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Having played modern shooters like Doom 3, Quake 4, FEAR, and HL2, those will be the shooters that I will be measuring Crysis against.
Also known as That One Game to bring systems down to their knees, Crysis has often been labeled as more of a "tech demo" than a real game by the general public. The minimal system requirements of Crysis is quite high and optimal settings even higher. What if the staggering system requirements were a non-issue? One can finally play the game in its full potential. I recently upgraded my PC to the point where I'm able to keep a steady frame in Crysis on the highest settings, to play it as it was meant by the creators.
Crysis, more than the others, is heavily reliant on visuals to immerse the player in its vast environment. From the lush tropical beach jungles to the way "God rays" shine through the foliage, it is a VERY pretty game no doubt. Sometimes I'd have to idle and just take a deep look at the way vegetation and landscape goes off miles into the vista, like a photograph off a vacation magazine.
First person shooters on the PC have evolved to the point where if the developers didn't fuck it up, it'll play great. WASD. The control schemes of Crysis is complex but intuitive, the lean left-right movement emphasizes the precision of combat; some games have it, some don't, having it allows you to peek-a-boo around the corner is always a big plus in my eyes. The player's nanosuit add new depths to the ways you can approach an objective. I could either cloak my way past the guards, confront them in a balls-out firefight, or just ignore them as I "superspeed" towards my goal. The layout of the enviroment encourages multiple routes to completing the same objective, which adds extra non-linearity to gameplay.
I've heard accounts of fucked up AI behavior, but haven't encountered much of it myself playing on "Normal" and even when the AI messes up at times, like idling when their nearby buddies are sniped, it's not a deal-breaker. On the contrary, the AI is good most of the time, they are able to work in teams beelining my position when I sniped one of their buddies from afar, or check out suspicious movement when I'm cloaked and moving.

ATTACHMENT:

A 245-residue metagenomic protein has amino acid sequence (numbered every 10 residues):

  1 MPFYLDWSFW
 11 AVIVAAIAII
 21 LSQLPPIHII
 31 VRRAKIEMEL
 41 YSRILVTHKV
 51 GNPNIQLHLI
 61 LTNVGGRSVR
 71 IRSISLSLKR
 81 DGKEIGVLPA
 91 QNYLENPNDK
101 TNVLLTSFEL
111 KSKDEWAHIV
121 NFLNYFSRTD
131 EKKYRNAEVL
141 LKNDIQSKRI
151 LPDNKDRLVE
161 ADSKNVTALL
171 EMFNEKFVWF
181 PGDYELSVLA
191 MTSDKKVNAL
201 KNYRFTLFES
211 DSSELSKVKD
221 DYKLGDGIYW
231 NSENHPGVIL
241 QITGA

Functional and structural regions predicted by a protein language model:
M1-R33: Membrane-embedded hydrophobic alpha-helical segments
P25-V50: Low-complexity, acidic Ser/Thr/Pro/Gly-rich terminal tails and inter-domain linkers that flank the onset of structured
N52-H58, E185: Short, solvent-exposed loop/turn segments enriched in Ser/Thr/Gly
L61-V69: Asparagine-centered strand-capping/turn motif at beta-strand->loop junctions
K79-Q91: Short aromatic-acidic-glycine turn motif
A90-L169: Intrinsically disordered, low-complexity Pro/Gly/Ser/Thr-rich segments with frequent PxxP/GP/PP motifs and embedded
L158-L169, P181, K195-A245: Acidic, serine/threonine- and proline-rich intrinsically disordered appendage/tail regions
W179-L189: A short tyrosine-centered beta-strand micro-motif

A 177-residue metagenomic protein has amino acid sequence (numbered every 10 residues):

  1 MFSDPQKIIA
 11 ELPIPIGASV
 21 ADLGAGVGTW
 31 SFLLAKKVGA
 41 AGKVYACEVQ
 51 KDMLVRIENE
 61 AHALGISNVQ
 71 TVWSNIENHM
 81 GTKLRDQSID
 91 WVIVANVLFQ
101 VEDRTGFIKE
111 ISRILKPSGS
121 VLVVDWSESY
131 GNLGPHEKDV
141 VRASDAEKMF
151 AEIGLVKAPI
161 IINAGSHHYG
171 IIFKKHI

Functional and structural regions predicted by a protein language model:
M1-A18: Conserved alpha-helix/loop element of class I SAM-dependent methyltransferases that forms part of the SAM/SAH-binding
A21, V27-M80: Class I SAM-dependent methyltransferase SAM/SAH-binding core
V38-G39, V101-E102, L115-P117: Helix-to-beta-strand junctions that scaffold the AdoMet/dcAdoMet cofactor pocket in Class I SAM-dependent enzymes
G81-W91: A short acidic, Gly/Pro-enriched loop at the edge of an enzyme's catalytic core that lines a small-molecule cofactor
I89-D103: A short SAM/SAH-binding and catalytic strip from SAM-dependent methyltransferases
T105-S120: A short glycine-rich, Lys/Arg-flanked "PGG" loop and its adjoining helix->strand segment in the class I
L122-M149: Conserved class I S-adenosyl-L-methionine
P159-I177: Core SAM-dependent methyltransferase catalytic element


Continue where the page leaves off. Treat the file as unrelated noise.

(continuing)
As for environment interaction, almost every trees and shacks are destructible and can be smashed to smithereens. I was able to pick up any items and toss it at enemies (who needs the gravity gun when your nanosuit is at maximum strength), take apart sentry towers with missiles, deforest combat zones, and overall just carve a trail of havoc everywhere I went.
Gameplay is more open sandbox than HL2, with higher combat complexity than FEAR. It's loose enough to let the player wander off and explore, but still has progression as the objective dictates.
The storyline is the typical ancient-weapon-alien-discovery explosion hypercombo, the theme of the story itself I didn't care for, what's more important is how it was told. The storyteling fidelity is somewhere between HL2 and Quake 4. Like HL2, the story unfolds 1st person through the player's eyes as the game progresses, and can be very epic at times, a notable instance is in the middle of an armored assault, you suddenly see the mile-high mountain in front of you literally crack away to reveal a spaceship. Right in front of your eyes is the emphasis here, no matter how epic.
Crysis, when on an adequately powered system, is an excellent game. It's not only pretty, but well made, nonlinear with a deep combat system, and just plain fun to play. I'm going to play it again sometimes after I finish Warhead, it's that good.
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It's beautiful, it's wide open, but I felt it only plays average. It's fun to bash up huts in strength mode at first. It's fun to clown around, and generally blow stuff up, but it didn't last. I do have the hardware to run it acceptably at high settings, but I've enjoyed newer games with lower system requirements more. If you can run it and find it relatively cheap, it's worth it though.